Peace activist out of prison after mysterious donor intervenes

By staff writers
February 8, 2011

Eight-one year-old Georgina Smith was released yesterday (7 February) from Cornton Vale Women's Prison ten days early after an anonymous benefactor paid the money she had refused to pay.

Smith served thirteen days of the 45-day sentence for refusing to pay £1,500 compensation. A court had ordered her to hand over the money for painting the sandstone wall of the Edinburgh High Court with the words “Genocide” and No More War Crimes” in a protest against Trident on Remembrance Day 2006.

She and a second woman, Helen John, 70 of Keighley in Yorkshire had already served another 45-day sentence for the action.

Upon release Smith said, “I am fine. I’m not a frail old granny. Anti-nuclear people don’t fade away as soon as they are eighty. They go on resisting these beastly weapons."

Smith demonstrated mixed feelings about the person who had anonymously paid the compensation money.

"It was very kind of whoever paid my fine to do so," she said, "But what they don’t realise is that when we do these actions we want to take responsibility for them ourselves, even if that means going to prison".

Smith is one of three British peace activists to go to prison in less than a month. Sylvia Boyes, a Quaker from Yorkshire, is serving a fourteen-day sentence for refusing to pay fines imposed after an anti-nuclear protest. Chris Cole, a Roman Catholic from Oxford, was released last week after a sentence imposed for non-payment of a fine resulting from nonviolent direct action against the arms trade.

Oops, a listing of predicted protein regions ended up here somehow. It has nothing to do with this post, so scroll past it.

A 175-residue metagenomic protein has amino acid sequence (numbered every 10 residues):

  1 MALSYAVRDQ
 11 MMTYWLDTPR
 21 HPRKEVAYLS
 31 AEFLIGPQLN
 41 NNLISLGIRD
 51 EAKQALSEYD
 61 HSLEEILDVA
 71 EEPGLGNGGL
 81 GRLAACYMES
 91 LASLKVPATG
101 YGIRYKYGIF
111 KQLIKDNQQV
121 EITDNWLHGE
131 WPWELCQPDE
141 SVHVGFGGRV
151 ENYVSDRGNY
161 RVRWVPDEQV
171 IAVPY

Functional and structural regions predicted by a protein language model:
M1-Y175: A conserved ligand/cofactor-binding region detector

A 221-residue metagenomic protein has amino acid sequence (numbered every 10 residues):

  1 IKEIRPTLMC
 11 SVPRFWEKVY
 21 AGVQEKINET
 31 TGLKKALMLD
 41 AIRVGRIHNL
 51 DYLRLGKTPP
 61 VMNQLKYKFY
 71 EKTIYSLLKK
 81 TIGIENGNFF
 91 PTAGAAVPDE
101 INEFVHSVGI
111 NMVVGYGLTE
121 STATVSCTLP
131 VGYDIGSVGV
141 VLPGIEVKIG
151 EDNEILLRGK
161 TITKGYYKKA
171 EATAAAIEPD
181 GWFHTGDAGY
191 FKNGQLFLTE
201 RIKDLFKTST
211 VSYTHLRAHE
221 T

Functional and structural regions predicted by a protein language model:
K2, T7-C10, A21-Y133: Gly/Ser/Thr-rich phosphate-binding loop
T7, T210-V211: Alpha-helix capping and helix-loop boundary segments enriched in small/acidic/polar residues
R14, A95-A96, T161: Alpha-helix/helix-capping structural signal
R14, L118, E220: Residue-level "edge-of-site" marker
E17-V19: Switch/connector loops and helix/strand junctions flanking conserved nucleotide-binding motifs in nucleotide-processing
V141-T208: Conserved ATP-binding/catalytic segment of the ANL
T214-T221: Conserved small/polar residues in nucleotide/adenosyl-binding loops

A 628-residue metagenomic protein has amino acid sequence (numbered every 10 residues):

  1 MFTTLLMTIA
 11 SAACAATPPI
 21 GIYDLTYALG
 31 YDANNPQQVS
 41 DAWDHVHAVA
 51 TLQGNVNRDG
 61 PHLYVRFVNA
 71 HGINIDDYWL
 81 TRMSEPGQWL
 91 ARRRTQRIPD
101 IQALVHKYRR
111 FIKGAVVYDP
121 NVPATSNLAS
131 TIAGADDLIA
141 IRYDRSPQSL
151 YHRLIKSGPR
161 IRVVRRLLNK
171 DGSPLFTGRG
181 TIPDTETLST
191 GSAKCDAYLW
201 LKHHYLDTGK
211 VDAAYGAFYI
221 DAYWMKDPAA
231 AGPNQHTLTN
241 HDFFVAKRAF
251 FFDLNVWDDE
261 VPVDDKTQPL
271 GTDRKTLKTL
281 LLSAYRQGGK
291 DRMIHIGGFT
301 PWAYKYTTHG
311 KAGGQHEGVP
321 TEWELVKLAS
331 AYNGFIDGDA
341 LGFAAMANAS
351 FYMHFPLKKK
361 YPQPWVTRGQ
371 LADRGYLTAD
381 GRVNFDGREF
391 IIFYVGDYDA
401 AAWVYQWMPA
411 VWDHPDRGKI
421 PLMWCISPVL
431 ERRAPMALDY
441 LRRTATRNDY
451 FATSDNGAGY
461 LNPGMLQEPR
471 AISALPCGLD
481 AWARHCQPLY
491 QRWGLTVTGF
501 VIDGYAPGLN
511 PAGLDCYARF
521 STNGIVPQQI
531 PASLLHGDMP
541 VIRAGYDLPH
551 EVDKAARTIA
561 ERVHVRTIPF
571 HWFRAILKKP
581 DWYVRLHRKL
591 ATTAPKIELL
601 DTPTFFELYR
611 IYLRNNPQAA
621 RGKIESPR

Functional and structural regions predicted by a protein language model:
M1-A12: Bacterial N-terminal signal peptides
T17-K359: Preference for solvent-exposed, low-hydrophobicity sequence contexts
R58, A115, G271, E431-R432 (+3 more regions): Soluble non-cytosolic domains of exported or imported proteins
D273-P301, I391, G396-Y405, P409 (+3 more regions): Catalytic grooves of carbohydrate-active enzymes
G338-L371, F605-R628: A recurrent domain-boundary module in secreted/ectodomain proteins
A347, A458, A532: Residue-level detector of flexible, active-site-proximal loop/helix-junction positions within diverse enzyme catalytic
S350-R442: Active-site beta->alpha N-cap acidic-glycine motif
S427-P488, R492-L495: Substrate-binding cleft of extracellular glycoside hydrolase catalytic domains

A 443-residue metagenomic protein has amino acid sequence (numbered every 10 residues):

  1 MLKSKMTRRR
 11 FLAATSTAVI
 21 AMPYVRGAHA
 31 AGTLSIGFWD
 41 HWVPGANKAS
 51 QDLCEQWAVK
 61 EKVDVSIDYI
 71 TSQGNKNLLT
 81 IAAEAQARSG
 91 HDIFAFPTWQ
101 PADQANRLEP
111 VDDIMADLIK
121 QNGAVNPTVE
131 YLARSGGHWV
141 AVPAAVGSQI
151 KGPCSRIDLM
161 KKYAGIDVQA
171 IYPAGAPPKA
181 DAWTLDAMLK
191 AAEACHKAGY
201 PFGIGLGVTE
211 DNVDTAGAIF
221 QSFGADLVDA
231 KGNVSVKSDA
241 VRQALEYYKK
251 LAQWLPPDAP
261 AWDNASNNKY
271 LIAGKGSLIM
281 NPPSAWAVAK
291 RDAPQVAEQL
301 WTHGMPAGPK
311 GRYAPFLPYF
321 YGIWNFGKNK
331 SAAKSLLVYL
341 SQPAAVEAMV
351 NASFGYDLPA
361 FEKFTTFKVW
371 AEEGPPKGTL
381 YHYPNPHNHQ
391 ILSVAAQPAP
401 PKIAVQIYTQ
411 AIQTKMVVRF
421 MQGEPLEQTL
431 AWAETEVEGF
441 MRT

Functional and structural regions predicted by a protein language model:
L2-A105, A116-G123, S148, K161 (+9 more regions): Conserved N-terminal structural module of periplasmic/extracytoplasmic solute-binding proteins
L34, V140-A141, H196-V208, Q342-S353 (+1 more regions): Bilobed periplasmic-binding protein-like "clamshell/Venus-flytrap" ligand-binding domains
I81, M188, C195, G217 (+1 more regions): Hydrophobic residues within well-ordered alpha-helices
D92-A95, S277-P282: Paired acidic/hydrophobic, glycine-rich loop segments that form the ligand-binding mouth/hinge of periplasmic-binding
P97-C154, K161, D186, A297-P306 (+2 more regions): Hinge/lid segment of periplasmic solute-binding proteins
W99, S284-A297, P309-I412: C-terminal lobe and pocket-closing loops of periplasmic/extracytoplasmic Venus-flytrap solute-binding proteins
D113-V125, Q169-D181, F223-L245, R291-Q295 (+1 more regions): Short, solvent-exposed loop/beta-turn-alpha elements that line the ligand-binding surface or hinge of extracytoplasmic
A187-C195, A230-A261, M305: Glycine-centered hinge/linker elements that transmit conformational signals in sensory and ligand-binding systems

Smith's paint job was a protest against the High Court’s "complicity" in the illegal deployment of “genocidal” nuclear weapons. The High Court ruled in the Lord Advocates Reference (2000) that Trident is legal even though the International Court of Justice had ruled in 1996 that the threat and use of nuclear weapons would generally be illegal.

Last year the Scottish Government determined that it is bound by that LAR ruling and that under the Scotland Act it has no power to act on defence issues.

But in January Trident Ploughshares made a submission to the Scottish Government calling on it to demand the removal of Trident from Scotland saying that it has the legal grounds to refuse to aid and abet the UK government in war crimes. The campaign group is currently awaiting a response from the Scottish government.

The painting of the High Court was also in protest against what the women said was unlawful detention of hundreds of protesters without charge for up to 30 hours as part of the year-long Faslane 365 campaign. In that campaign, over a thousand people were arrested for blockading the Faslane Naval Base, homeport of Trident, the UK's nuclear weapons system.

The government continues to deploy Trident submarines, each carrying 48 nuclear warheads. Each Trident warhead is 8-10 times the size of the Hiroshima bomb, the use of which would inevitably kill hundreds of thousands of civilians and cause untold environmental devastation. Trident Ploughshares insist that this is clearly a violation of international humanitarian law.


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